The MidPoint Music Festival countdown is down to just 3 days, kicking off this Thursday. Here are our daily MidPoint Music Festival 2012 picks …

BIG SHOT
Freelance Whales (Queens, NY)
Baroque Indie Electro Pop

Frontman Judah Dadone founded Freelance Whales in 2008 and recorded much of the band's lauded, self-released debut album from late 2009, Weathervanes (reissued by Frenchkiss and Mom + Pop in 2010). The band not only scored a lot of fans based on the album, but also a ton of licensing (for a variety of films and TV shows). The band's consistent international touring, external exposure and word-of-mouth PR has built anticipation for its new album, Diluvia, to a fever pitch. The LP is set for an Oct. 9 release (MPMF serves as the opening date on the band's tour behind the record). Freelance Whales' mix of electronic sounds and Chamber Folk ideals has led them to be compared to everyone from The Postal Service to Sufjan Stevens.
You'll Dig It If You Dig: Sufjan Stevens making a Postal Service album; Postal Service making a Sufjan album. (Mike Breen)

Freelance Whales (their name, if you're wondering, was inspired by the huge amount of "freelancers" working in NYC) performs Saturday in Washington Park at 7 p.m. (taking the slot vacated by Sleigh Bells). Here's a new track from Diluvia, "Spitting Image."



SLEEPER PICK
Leogun (London, UK)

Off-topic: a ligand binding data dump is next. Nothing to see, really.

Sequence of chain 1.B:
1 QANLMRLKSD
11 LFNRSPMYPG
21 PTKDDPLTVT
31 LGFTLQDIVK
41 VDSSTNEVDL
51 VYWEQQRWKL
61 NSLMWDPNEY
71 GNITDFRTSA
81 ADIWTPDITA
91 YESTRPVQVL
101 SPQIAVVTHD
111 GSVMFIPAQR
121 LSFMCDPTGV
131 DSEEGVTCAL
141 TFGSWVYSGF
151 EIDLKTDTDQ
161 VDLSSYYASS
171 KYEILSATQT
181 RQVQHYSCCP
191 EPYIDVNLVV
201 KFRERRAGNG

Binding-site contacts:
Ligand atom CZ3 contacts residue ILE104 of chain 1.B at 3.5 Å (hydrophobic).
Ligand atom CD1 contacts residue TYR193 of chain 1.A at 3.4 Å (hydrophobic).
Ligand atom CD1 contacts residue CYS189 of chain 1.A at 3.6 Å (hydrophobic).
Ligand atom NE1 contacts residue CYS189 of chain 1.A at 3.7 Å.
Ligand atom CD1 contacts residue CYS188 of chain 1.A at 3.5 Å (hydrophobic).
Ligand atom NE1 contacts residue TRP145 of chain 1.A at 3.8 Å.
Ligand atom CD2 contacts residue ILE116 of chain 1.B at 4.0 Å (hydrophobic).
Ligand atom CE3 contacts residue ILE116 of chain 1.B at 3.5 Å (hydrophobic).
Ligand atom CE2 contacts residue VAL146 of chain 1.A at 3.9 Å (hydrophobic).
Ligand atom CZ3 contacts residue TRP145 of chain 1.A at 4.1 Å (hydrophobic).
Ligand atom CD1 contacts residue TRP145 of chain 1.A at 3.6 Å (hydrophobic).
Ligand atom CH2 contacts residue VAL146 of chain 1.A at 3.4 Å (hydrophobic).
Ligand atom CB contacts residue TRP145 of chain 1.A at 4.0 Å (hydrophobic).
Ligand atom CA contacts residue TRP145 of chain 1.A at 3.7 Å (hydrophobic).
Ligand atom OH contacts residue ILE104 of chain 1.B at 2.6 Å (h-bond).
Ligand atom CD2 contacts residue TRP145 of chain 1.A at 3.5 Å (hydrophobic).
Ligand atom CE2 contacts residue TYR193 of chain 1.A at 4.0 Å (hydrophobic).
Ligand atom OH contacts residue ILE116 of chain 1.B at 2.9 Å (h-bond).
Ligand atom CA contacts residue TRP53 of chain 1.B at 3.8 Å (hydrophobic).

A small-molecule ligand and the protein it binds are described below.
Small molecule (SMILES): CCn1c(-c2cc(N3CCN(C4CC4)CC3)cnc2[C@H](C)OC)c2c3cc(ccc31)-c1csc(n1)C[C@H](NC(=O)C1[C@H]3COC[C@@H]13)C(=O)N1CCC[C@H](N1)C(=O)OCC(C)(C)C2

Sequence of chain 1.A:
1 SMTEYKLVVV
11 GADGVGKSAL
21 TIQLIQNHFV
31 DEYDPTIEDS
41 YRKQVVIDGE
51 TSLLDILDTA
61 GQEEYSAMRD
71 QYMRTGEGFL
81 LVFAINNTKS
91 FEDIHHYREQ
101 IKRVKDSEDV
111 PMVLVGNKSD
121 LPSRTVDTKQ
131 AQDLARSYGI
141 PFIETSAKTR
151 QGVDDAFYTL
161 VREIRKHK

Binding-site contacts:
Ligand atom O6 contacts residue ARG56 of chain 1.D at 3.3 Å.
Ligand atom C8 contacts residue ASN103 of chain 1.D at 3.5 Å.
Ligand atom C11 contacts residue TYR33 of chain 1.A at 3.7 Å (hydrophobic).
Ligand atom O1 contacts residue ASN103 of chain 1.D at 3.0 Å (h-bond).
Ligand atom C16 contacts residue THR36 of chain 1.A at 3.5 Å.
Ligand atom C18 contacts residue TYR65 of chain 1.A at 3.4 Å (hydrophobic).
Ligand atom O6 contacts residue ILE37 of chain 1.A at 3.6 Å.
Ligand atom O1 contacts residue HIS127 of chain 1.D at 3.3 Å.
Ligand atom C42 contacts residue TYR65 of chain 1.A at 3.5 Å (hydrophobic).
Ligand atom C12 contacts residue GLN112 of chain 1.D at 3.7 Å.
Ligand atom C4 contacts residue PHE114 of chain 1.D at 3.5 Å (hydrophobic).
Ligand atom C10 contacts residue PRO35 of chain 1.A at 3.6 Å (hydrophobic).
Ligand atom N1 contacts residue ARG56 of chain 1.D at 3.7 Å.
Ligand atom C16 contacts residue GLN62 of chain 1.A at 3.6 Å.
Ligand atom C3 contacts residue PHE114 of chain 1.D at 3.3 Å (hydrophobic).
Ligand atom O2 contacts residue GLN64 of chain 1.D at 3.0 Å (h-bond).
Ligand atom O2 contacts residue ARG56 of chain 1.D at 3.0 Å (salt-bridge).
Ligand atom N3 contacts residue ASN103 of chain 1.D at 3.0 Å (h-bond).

Rock & Roll

With “big breaks” today mostly coming in the form of internet exposure, London trio Leogun’s big-time entry into the music biz was decidedly old-fashioned. Singer/guitarist Tommy Smith snuck into an Eagles of Heavy Metal show in London and met an industry heavyweight who introduced him to Elton John’s Rocket Music Management. From there, the band became the first band signed to instrument-maker Yamaha’s new record label. Leogun went to Nashville to lay down some of their timeless, passionate Rock & Roll, the first results of which are set for an EP due Oct. 16 (a full-length is planned for 2013). Leogun’s transcendent take on vintage Blues-inspired Rock & Roll is strong enough to earn them one the “bands most likely to return soon for an arena show” awards from this year’s MPMF.
Dig: Wolfmother, Pearl Jam, Queens of the Stone Age. (MB)

Leogun performs at The Drinkery Saturday at 12:30 a.m. Here's the band's new single and video, "Let's Be Friends," which just premiered on MTV.com.


LOCAL LOCK PICK
The Perfect Children (Cincinnati, OH)
Garage Soul